Make It Stick
Implement Rehearsal Routines
By NAfME Member Lori Schwartz Reichl
This article was originally published in the February 2018 teacher edition of In Tune Magazine.
“The secret of your future is hidden in your daily routine.” ~ Mike Murdock
The first fourteen years of my teaching career occurred during the time of my life when I was not a mother. However, during these childless years, I treated the students in my care as though they were my family. I concentrated my daily energy on connecting with my students, managing a successful classroom, and instilling efficient rehearsal routines. The musical outcome of my ensembles proved that the daily routines I implemented were effective in developing musicianship and building high quality programs. When I became a mother, my greatest concern became raising my own happy and healthy children. In attempting to achieve this goal, my husband and I researched childhood behavior. Almost every article, book, or pamphlet we read encouraged us to create daily routines for our children at home. Time and again, we read how children do best when routines are regular, predictable, and consistent. Routines provide children with a sense of security and structure and can influence emotional, cognitive, and social development.
The same is true for a classroom or rehearsal space. If implemented purposefully, routines can enhance organization, eliminate chaos, ensure safety, focus students’ attention, and save precious rehearsal time. If implemented passionately, routines can also unite students to perform more musically as a cohesive unit. Depending on the age or musical level of the musicians, more or less time may be required for specific routines.
Routines must be established before music is performed. Create routines for how you, as the conductor, productively begin and end each rehearsal. Greet students at the door you expect them to use to enter the room. Don’t converse with colleagues, hover in your office, type on your computer, or access your cell phone. Show your students you are excited to see them and eager to make music together by being present to greet them. Make eye contact with each student and smile as they enter. Be jovial. Compliment them on their appearance or a recent accomplishment. Discuss an interest with them, such as fashion, news, or sports. Your attention, smile, or kind word could be the only compassion they experience that day. This alone could inspire them to perform at their highest level both behaviorally and musically. Upon dismissal, offer students a high-five, fist bump, or musical praise. If necessary, offer an individual behavioral warning or musical critique as they exit.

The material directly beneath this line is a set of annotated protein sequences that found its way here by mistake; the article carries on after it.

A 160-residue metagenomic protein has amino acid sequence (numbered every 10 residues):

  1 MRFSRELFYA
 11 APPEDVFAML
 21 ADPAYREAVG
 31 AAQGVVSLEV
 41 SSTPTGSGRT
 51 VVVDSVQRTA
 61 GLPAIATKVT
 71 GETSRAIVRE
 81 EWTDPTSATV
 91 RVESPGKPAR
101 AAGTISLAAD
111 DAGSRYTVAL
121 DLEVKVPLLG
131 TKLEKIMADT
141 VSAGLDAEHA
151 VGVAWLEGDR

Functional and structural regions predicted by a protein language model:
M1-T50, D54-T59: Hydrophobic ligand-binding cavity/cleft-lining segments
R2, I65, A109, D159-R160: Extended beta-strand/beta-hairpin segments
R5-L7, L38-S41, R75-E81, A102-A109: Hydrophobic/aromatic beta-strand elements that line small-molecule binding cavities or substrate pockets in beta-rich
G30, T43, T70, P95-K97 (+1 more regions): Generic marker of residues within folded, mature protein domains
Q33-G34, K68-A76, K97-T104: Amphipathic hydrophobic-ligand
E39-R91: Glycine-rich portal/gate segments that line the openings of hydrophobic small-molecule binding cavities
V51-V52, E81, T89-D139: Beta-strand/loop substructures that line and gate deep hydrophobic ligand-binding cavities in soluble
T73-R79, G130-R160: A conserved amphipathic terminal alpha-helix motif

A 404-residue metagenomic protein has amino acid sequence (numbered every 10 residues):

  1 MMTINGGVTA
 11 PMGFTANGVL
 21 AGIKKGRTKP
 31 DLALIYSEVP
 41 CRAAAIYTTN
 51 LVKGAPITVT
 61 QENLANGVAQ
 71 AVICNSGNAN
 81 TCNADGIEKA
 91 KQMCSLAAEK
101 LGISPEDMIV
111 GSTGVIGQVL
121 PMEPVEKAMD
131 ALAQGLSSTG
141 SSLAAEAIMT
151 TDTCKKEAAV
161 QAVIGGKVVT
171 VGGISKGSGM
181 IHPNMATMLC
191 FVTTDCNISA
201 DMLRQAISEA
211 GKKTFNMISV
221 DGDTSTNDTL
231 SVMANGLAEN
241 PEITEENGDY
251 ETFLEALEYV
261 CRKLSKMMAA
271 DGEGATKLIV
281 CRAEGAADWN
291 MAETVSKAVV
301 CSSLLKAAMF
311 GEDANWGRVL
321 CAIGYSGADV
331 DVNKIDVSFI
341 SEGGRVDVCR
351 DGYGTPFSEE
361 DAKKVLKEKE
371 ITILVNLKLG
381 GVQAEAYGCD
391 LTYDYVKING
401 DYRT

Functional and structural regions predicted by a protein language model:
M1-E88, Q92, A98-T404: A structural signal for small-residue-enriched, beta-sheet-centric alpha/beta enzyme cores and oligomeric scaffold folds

Your attention, smile, or kind word could be the only compassion they experience that day. This alone could inspire them to perform at their highest level both behaviorally and musically.
Create routines for how students will obtain materials, where they will rest their belongings, when and where they should assemble their instruments, and how and where they may store their instrument cases. Not only will this allow rehearsal to begin promptly, it will ensure the safety of students and their possessions.
Play a different musical recording each day as students enter the room. This technique can excite them, calm them, or focus their attention on a musical question. It also trains students to achieve proper audience etiquette, by listening silently when music is performed.
Develop a pattern for posting each lesson agenda. If you have access to a computer and LCD projector, create your agenda in a slide show format. By doing so, you can update the slides at your convenience, rather than having to physically be in the rehearsal space to erase or write on a board. The daily agenda should include materials to be used, vocabulary to be reviewed, methods for warming up and tuning, fundamental exercises, literature to be rehearsed, and announcements to be shared.
Consider the following rehearsal routine: